Music in advertising: Groove is in the heart (and in the brain)
When we hear music, we process so many elements and constructs to determine meaning, emotion and other actionable outcomes. We can do this in hundreds of milliseconds, involving a process so complex that only human cognition can evaluate and extract—sorry computers. With so many aspects of this process, I thought I would focus on rhythm. Mainly because my dyslexic brain can miss words in sentences, or have a hard time deciphering meaning. But I’ve always learnt well through music mostly because I can remember a particular word through an associated pitch. Or because I can recall a specific mathematical sequence because of a rhythm I’ve put behind it. So, just think about how powerful this could be when we translate this into the way we use rhythm and music in advertising.
But why do our brains function this way with music?
As Daniel Levitin describes, “Rhythm refers to the duration of a series of notes, and to the way that they group together into units.” Charles Darwin understood this fundamental concept even though he wasn’t the biggest music fan. In fact, he deemed himself unmusical even though he appreciated the impact on human evolution in sexual selection. We can all probably think back to the days we could all go disco dancing and see the best movers and shakers attracting their potential mates. Or, watching our favourite David Attenborough programme to see the male bird pulling out their best prances to attract their love interests.
How innate is our musicality?
We first experience music in the womb. From conception, we recognise pitch to distinguish our Mothers voice. We also understand rhythm from her heart rate and breathing. This is why we love lullabies as babies, with soothing tones and rocking motions. But what makes us like rhythm so much? Well, this has a lot to do with our brains and its structure and function. As a young girl, I fell in love with playing the piano. I found this valuable in expressing my emotions and creativity. But having a mind that has always worked a little differently, and with a case of curiosity, I turned my attention to psychology and neuroscience to understand why I love music as much as I do. So with the past ten years dedicated to this academically, I’ve learned that most of us process and respond in consistent ways unless there is a pathological reason why.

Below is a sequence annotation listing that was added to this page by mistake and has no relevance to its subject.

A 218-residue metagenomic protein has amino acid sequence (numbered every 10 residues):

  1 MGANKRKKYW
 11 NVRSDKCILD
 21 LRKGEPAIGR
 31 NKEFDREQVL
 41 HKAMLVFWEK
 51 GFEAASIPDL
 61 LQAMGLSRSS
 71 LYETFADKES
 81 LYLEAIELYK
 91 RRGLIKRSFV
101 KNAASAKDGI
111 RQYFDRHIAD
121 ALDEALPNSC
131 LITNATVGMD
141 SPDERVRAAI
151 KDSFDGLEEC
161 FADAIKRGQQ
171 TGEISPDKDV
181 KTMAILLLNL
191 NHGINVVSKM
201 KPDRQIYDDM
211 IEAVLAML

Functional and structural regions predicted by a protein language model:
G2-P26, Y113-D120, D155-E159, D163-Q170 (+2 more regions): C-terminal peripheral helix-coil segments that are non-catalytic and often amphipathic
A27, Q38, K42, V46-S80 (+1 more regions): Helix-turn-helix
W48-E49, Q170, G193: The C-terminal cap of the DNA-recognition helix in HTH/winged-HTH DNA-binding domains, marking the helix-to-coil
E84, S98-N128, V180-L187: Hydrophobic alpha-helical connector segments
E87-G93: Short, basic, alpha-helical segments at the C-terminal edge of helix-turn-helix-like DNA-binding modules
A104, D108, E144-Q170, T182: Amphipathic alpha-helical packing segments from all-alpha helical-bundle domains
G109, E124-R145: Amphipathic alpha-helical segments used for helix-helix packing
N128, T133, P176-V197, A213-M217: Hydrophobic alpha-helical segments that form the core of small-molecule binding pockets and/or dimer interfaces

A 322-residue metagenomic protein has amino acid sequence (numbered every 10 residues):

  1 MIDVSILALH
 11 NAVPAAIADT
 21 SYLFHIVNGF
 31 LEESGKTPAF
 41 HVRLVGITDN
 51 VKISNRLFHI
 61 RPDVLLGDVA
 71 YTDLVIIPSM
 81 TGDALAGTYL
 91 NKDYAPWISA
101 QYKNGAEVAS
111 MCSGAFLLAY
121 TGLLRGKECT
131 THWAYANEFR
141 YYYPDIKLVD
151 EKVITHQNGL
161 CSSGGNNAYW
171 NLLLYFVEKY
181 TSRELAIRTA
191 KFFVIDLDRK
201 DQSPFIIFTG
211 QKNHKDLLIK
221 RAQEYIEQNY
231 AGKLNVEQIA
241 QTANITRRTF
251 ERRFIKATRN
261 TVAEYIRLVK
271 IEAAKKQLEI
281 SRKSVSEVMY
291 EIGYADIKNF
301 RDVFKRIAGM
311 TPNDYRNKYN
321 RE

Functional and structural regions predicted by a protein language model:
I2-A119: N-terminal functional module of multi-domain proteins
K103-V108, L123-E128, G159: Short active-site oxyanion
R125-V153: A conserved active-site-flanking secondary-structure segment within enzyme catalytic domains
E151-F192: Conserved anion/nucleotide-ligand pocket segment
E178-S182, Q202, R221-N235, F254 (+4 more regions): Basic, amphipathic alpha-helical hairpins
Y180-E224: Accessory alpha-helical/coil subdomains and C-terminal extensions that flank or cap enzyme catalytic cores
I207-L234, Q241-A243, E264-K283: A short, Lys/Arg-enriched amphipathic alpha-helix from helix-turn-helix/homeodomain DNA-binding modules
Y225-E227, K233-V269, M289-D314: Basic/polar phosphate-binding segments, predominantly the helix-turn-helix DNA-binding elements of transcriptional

We like what we know, and we know what we like.
Our brains like patterns. We like to experience repetition. But rhythm is also a way for our brains to make predictions by creating expectation. The rhythm flows through the cerebellum, Latin for ‘little brain’. This plays an integral part in motor controls and emotional controls such as fear or pleasure. Once rhythm has passed through the cerebellum, it follows onto the limbic system, which is our hub for emotions and memory. We like rhythm when we can feel a groove, which is mainly due to syncopation. When unexpected patterns occur, we experience surprise. This makes music more enjoyable as a result of increased blood flow to the cerebellum.
I know what you’re thinking, enough, I’m bored of brains already.
I was speaking with a friend the other day about music and exercise. What I found interesting was when she said that she’s getting bored with music when she runs because nearly all music sounds the same. Good point. But when I asked what it is about music that makes her want to run, she told me that it needs to be fast and motivational. We know that neurons fire at the tempo set, and the body follows suit making our performance enhanced. And principle elite athletes have been taking advantage of this for decades.
Rhythm and music in advertising
So we know rhythm performs similarly within other aspects such as evolution, social bonding and exercise. Something with a good beat, a groove, can literally drive us to execute certain behaviours. So if we can identify the use of rhythm in these related areas, we can also take advantage of this as we use music in advertising campaigns, branded communications and messaging.